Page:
Tag Archives: phone scams


A Morongo Basin resident recently received a robocall from someone claiming to be from Amazon reporting a suspicious $3,000 charge on their account. The robocall directed them to a fake customer service number in an attempt to attain the resident’s personal information. Fortunately, the resident did not fall for the scam. Reporter Andrew Dieleman has tips on how you too can avoid becoming a victim of these types of scams…

More and more people are receiving robocalls from scammers posing as online shopping sites falsely reporting suspicious account activity or seeking account verification information, such as names, passwords, and credit card numbers. The scam is designed to panic the victim into providing the personal information. If you receive a call like this, do not follow the prompts or dial the numbers provided and do not provide any personal information. Hang up and either call the company directly or log into your account directly. If you think you have been a victim of these scams, call the sheriff’s department at 760-366-4175.


The U.S. Department of Health and Human Services is warning of scammers using telemarketing calls, text messages, social media platforms, and door-to-door visits to impersonate healthcare professionals and collect money or personal information from unsuspecting Americans hoping to get their hands on a COVID-19 vaccine. Reporter Andrew Dieleman has tips on how to spot the scam…

Scammers are offering fraudulent COVID-19 vaccines, tests, and other healthcare-related benefits in exchange for personal information. Remember; healthcare professionals will never ask for money to enhance your ranking for vaccine eligibility, Government and State officials will never collect personal information regarding the vaccine over the phone, and you will not be solicited door to door to receive the vaccine. Do not respond to text messages or open email links about COVID-19 from unknown sources and if you receive a suspicious call, hang up immediately. For more information on staying safe, visit https://oig.hhs.gov/coronavirus/fraud-alert-covid19.asp


Recently, some Morongo Basin residents were called by people pretending to be employees of Southern California Edison. The callers said the residents had outstanding bills, and demanded the customers make payments with prepaid cards over the telephone. Hilary Sloane offers these tips on how to avoid being a victim of these types of scams…

Imposters claiming to be from SoCal Edison are calling businesses and residents and telling them their electric bills are overdue. The caller demands immediate payment through a prepaid cash or debit card to avoid having their electricity disconnected. The scammers then collect the value deposited on the card. A Southern California Edison spokeswoman said SCE employees will never ask for payment over the phone or in person at a customer’s business or residence, nor does SoCal Edison accept PayPal payments. Customers should never give out personal information over the telephone. Do not call back the number given to you; use the phone number on your electric bill. Customers suspecting a fraudulent call should ask for the caller’s name, department, and business phone number; and then they should call SCE at 800-655-4555 to report the incident. For more ways customers can stay safe, see the safety tips at www.sce.com.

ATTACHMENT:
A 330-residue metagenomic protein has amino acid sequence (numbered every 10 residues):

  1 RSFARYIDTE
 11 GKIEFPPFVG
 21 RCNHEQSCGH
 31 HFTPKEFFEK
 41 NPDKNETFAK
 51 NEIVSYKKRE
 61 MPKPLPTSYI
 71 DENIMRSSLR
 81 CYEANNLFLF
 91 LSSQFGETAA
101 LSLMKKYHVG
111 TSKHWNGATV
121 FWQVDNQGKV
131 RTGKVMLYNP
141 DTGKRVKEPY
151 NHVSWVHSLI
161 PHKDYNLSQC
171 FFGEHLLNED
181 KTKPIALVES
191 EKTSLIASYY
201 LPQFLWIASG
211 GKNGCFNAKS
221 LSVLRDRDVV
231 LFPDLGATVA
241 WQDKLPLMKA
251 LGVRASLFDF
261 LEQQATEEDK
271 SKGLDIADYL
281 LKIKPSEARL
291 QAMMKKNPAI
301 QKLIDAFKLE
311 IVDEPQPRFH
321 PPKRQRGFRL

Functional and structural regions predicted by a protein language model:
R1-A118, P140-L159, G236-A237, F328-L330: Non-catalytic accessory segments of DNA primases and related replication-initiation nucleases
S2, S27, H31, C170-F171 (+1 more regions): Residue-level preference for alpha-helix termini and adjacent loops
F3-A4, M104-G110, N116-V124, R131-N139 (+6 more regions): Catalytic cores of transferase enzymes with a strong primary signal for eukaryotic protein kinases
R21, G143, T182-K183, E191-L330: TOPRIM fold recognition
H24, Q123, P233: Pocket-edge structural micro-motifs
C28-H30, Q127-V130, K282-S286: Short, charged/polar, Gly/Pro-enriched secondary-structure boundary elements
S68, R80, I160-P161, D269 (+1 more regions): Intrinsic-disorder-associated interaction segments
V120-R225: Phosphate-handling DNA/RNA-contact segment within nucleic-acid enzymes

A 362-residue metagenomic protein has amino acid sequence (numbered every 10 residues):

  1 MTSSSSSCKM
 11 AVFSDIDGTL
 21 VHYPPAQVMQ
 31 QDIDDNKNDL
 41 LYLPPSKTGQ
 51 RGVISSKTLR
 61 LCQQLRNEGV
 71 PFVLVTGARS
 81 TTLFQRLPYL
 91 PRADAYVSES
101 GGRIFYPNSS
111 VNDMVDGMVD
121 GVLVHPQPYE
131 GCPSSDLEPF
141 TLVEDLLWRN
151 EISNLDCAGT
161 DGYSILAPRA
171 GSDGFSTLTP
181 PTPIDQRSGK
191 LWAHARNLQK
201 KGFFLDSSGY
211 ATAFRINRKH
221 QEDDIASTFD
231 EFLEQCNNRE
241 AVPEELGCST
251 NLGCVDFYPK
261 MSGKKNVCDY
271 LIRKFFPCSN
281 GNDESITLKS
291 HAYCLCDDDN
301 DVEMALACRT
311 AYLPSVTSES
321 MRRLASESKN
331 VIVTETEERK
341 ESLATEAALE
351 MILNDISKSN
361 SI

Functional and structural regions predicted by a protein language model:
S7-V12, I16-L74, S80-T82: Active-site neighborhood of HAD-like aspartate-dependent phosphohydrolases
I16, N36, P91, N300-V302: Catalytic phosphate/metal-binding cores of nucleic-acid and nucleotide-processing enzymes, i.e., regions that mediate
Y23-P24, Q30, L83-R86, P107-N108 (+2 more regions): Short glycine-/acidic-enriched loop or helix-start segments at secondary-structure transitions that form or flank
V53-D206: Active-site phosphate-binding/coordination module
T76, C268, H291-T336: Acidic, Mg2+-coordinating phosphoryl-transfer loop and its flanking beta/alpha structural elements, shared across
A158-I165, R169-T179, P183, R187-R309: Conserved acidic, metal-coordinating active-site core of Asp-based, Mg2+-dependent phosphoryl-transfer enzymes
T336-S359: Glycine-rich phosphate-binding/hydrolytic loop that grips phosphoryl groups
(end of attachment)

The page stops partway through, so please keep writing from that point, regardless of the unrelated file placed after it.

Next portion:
Unfortunately, fraud reports have spiked due to uncertainty surrounding COVID-19 and scammers exploiting the crisis to find new ways to cash in at the expense of residents. Hilary Sloane offers these examples from the Federal Trade Commission of common frauds and tips on how to recognize them to avoid being scammed…

Learn how to tell the difference between a real contact tracer and a scammer. Legitimate tracers need health information, not money or personal financial information. Ignore offers for vaccinations and home test kits. Scammers are selling products to treat or prevent COVID-19 without proof that they work.

Hang up on robocalls. Scammers are using illegal robocalls to pitch everything from low-priced health insurance to COVID-19 test kits and vaccines to work-at-home schemes.

Do your homework when it comes to donations. Never donate in cash, by gift card, or by wiring money.


It’s Cyber Monday, when people start their online holiday shopping in earnest. And with the spending season comes an upswing in identity theft. Managing editor Tami Roleff offers the following tips on how to reduce your risk of identity theft due to online shopping…

To reduce the possibility of identity theft, use just one credit card for online purchases, and make it one that has a low limit. Rotate and change your passwords on all online accounts monthly or more often. Monitor your credit and debit card activity on a daily basis, paying attention to balance amounts. Enroll in a credit-monitoring service, but understand, that loopholes still allow your identify to be cloned without you even noticing. And most important, never give out personal information over the phone or via e-mail, including any and all unsolicited phone calls or e-mail offers. Protect yourself this holiday season, and don’t let the cyber thieves steal your hard-earned money.